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Acknowledgments

We thank D. Gorman for generating the IL-27 and IL-27p28 minicircles. Supported by the US National Institutes for Health (AI-042334 to C.A.H.; AI-054488 to M.P.C.; 1-T32-AI-055428 to J.S.S. and W.J.Q. III; and 2-T32-AI-007532-11 to E.D.T.), the Abramson Cancer Center (Center for Digestive Diseases), the state of Pennsylvania, the Deutsche Forschungsgemeinschaft (Bonn, Germany; SFB415, B5 to S.R-J., and SFB415, B7 to J.G. and B.S.), the Cluster of Excellence 'Inflammation at Interfaces' and the Marie Lowe Cancer Center of the University of Pennsylvania (C.A.H.).

Author information

  1. These authors contributed equally to this work.

    • Jason S Stumhofer,
    • Elia D Tait &
    • William J Quinn III

Affiliations

  1. University of Pennsylvania School of Veterinary Medicine, Philadelphia, Pennsylvania, USA.

    • Jason S Stumhofer,
    • Elia D Tait,
    • Aisling C O'Hara &
    • Christopher A Hunter
  2. University of Pennsylvania School of Medicine, Philadelphia, Pennsylvania, USA.

    • William J Quinn III,
    • Radhika Goenka &
    • Michael P Cancro
  3. Department of Immunology, ZymoGenetics, Seattle, Washington, USA.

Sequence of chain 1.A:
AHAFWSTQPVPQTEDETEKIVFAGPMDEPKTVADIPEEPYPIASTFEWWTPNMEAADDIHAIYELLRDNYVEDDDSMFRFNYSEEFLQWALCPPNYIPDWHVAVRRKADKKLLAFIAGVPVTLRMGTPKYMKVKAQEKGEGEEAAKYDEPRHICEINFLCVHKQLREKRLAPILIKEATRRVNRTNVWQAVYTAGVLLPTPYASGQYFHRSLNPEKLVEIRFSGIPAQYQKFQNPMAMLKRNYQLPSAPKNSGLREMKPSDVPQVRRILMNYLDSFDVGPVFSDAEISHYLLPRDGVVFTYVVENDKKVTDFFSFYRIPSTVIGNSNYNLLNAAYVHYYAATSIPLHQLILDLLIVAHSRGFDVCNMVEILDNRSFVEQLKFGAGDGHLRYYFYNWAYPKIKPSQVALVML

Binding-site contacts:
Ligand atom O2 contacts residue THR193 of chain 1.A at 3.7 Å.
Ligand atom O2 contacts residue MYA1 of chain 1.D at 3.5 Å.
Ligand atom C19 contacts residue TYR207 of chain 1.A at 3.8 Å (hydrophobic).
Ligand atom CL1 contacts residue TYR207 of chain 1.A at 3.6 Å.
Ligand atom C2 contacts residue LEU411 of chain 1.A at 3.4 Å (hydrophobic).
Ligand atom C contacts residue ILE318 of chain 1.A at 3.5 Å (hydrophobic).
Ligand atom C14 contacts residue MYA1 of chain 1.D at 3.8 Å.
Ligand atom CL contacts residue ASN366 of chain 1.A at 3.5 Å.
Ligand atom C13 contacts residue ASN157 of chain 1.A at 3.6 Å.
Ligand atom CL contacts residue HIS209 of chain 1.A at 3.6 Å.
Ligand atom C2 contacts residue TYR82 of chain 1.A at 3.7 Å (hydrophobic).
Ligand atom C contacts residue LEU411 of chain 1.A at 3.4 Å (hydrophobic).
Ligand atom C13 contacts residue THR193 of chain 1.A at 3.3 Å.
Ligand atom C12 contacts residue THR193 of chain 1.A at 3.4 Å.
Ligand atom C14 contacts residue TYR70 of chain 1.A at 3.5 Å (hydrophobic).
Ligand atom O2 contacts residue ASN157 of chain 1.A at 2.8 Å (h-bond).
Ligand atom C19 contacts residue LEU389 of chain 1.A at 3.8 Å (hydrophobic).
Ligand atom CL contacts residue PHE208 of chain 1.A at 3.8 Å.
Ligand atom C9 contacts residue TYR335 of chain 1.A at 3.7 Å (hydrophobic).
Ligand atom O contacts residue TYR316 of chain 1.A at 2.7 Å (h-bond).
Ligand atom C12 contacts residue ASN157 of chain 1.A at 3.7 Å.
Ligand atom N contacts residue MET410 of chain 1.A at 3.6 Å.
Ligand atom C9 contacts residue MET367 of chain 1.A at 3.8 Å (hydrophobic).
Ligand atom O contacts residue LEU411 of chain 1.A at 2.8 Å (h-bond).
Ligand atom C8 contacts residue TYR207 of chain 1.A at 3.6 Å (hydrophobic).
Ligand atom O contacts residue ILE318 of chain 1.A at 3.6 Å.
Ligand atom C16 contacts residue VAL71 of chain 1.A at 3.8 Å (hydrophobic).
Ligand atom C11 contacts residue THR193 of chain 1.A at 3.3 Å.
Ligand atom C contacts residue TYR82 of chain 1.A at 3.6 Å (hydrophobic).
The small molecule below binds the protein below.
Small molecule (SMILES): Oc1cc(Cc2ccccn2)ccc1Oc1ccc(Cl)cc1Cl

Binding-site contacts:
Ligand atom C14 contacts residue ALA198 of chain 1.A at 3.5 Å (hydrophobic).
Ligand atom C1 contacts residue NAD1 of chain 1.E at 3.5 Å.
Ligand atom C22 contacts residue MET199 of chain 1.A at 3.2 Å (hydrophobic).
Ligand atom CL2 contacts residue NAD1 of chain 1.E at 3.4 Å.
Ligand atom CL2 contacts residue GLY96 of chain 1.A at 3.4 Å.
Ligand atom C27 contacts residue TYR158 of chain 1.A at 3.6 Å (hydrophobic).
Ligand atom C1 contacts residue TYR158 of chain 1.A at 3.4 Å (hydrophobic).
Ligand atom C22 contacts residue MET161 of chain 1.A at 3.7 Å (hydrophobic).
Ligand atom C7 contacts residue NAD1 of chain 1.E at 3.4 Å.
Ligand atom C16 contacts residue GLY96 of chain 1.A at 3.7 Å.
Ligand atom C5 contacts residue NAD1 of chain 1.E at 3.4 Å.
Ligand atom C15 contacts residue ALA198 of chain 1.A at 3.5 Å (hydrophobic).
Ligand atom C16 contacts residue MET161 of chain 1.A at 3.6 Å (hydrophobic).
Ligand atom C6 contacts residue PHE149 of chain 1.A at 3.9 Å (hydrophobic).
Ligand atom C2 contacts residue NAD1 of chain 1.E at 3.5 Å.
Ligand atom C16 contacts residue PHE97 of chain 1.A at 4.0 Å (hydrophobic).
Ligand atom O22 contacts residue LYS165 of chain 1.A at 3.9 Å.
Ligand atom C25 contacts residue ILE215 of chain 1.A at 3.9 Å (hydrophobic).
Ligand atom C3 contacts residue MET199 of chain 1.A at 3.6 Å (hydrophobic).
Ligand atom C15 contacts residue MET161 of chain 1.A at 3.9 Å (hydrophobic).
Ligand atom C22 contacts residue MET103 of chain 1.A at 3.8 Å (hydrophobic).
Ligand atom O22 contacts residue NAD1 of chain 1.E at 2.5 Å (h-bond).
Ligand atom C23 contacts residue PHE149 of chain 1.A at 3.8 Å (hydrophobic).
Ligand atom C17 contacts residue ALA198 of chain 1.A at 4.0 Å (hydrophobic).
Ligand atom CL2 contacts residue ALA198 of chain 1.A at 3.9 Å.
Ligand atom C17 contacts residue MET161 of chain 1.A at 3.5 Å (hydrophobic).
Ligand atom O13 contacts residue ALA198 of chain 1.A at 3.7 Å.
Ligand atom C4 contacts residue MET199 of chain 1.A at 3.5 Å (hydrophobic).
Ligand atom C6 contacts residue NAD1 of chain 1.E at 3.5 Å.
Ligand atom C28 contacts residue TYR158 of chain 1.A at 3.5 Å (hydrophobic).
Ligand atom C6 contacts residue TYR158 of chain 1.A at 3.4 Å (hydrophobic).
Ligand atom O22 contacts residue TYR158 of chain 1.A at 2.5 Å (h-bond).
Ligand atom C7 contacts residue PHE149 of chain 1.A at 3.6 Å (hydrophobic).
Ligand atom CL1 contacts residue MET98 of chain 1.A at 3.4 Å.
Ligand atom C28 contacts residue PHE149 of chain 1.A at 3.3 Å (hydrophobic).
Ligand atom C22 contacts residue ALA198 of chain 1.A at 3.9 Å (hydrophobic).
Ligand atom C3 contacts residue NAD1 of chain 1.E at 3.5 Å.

• Nancy Hosken &
    • Steven D Levin
  4. Institute for Biochemistry, Christian-Albrechts-University of Kiel, Kiel, Germany.

    • Björn Spudy,
    • Stefan Rose-John &
    • Joachim Grötzinger
  5. Cardiff University, School of Medicine, Cardiff, UK.

    • Ceri A Fielding &
    • Simon A Jones
  6. Merck Research Laboratories, DNAX Discovery Research, Palo Alto, California, USA.

    • Yi Chen &
    • Daniel J Cua
  7. Shenandoah Biotechnology, Warwick, Pennsylvania, USA.

    • Michael L Jones
  8. Department of Inflammation Research, Amgen, Thousand Oaks, California, USA.

    • Christiaan J M Saris
  9. Centocor Research and Development, Inc., Radnor, Pennsylvania, USA.

    • M Merle Elloso

Contributions

J.S.S. and C.A.H. contributed to all studies and wrote the manuscript; E.D.T., W.J.Q. III, N.H., M.P.C. and S.D.L. were involved in analyzing p28-transgenic mice; R.G. contributed to studies of GC formation; C.J.M.S. contributed to the studies of Il27ra−/− mice; M.M.E. contributed to studies with Ebi3−/− mice; A.C.O. contributed to studies of intracellular staining for IL-27p28; B.S., S.R.-J. and J.G. did the p28-gp130 modeling and contributed to its analysis; C.A.F. and S.A.J. did the biacore assays and contributed to their analysis; M.L.J. provided the recombinant IL-27p28 protein; and Y.C. and D.J.C. did hydrodynamics-based transfection experiments with minicircle DNA and contributed to their analysis.

Competing financial interests

C.A.H. and J.S.S. have a patent application on the use of p28 to limit gp130 signaling. N.H. and S.D.L. are employees of ZymoGenetics; Y.C. and D.J.C. are employees of DNAX Discovery Research; M.L.J. is an employee of Shenandoah Biotechnology; C.J.M.S. is an employee of Amgen; and M.M.E. is an employee of Centocor Research and Development.